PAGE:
Rejecting Nucci’s argument, the Florida Court held that Facebook users have only very limited privacy rights. The court noted that Facebook requires users to acknowledge their limited rights when they sign up for the site. The court then held that photos depicting Nucci’s quality of life before and after an accident at a Target store were highly relevant to the lawsuit—and discoverable.
It remains to be seen how other Florida courts will follow and apply the decision by the Florida Fourth District Court of Appeals.
Department of Labor Administrative Review Board Upholds Compensatory Damages Award Based on Unrebutted Psychiatrist Testimony
On November 3, 2014, the U.S. Department of Labor Administrative Review Board ruled that a pilot was entitled to compensatory damages for retaliation by Continental Airlines for his protected refusal to fly a plane without an inspection.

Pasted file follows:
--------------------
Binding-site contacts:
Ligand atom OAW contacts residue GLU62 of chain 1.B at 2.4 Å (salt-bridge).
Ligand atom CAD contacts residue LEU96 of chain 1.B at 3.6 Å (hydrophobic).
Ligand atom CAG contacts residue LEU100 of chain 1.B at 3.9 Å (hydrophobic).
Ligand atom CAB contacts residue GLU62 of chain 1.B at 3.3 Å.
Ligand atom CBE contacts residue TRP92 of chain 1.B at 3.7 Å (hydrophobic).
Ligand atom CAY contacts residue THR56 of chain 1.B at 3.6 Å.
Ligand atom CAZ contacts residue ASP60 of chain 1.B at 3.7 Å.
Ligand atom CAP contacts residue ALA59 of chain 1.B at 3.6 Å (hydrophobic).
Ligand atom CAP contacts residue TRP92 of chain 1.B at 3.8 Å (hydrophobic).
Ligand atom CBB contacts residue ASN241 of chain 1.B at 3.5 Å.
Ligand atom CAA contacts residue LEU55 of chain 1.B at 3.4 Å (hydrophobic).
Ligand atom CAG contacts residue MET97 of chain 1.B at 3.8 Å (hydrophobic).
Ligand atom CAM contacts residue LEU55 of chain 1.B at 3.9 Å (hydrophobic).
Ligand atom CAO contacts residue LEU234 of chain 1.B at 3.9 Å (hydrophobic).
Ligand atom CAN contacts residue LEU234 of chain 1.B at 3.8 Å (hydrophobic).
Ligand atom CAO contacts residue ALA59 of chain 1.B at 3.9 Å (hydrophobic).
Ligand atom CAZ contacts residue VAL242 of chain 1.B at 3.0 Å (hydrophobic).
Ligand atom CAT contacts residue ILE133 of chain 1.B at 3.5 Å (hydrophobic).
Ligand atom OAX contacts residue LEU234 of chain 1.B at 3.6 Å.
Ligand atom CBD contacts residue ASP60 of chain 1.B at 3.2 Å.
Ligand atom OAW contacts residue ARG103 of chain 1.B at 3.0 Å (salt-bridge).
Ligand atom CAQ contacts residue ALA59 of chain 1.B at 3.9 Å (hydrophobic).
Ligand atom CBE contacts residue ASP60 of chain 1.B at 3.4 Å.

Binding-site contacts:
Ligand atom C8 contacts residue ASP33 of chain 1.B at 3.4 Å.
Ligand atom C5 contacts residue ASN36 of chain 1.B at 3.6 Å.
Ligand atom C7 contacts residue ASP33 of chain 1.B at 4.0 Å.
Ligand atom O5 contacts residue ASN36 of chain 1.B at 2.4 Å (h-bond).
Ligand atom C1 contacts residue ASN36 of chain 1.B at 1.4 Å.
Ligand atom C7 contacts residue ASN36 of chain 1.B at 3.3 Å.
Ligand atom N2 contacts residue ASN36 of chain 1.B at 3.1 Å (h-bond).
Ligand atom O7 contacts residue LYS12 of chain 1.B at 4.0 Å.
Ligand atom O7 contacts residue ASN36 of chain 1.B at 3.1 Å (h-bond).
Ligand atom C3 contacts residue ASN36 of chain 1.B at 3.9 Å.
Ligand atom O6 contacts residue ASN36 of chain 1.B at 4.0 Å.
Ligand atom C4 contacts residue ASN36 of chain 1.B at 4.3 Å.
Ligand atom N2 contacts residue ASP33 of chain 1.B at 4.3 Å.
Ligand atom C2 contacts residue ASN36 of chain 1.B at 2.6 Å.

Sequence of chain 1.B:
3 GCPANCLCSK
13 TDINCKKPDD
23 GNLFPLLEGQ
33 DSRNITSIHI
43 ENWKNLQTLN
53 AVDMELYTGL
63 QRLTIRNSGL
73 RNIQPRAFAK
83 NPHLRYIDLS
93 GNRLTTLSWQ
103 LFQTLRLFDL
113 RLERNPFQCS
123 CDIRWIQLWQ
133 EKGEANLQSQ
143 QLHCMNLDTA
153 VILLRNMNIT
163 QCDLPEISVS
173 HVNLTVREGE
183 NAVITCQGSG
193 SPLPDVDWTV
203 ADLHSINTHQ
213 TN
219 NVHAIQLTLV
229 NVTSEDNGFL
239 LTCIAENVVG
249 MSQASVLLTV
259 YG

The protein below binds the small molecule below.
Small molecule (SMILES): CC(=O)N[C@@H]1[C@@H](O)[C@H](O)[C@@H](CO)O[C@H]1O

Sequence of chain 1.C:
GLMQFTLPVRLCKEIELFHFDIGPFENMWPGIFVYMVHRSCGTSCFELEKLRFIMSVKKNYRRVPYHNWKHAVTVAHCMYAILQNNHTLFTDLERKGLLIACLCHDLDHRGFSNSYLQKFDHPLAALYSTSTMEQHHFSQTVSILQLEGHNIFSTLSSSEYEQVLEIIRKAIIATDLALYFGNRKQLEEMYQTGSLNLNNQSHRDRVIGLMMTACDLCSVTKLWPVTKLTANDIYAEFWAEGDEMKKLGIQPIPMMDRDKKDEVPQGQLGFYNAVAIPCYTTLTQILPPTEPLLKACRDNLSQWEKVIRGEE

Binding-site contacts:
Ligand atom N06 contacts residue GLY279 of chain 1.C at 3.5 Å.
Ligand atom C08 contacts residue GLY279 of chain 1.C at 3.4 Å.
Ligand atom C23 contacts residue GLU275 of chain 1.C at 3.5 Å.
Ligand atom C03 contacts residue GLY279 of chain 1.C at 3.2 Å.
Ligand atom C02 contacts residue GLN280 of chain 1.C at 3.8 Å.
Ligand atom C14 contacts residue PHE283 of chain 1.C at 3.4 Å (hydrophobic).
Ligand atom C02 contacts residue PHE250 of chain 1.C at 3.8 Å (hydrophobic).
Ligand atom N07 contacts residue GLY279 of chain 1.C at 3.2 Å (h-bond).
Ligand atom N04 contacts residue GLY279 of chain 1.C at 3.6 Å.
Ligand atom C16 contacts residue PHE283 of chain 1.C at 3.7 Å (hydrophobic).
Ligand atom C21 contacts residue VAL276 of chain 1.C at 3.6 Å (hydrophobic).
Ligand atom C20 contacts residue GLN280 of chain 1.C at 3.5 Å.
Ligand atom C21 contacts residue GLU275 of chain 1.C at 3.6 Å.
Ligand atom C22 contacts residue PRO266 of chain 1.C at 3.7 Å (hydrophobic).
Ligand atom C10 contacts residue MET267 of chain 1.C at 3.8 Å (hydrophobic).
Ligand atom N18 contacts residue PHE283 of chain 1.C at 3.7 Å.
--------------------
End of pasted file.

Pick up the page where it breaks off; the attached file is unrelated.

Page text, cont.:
The 2014 ARB decision upheld the determination made by an administrative law judge on remand from a previous ARB decision. On January 31, 2012, the ARB had affirmed the earlier ALJ decision, which found that Continental Airlines retaliated against Roger Luder. However, in its 2012 decision, the ARB held that the ALJ had improperly granted both back and front pay to Luder and remanded the case to determine the proper amount of damages.
Luder’s claims date back to 2007, when he and a co-pilot were scheduled to fly a Continental flight from Miami to Houston. Before departure, Luder’s co-pilot informed him that the plane had experienced turbulence during the previous flight that had gone unreported. Federal regulations require that planes be inspected after experiencing turbulence. Accordingly, Luder insisted that the plane be inspected prior to taking off and wrote a log entry regarding the turbulence.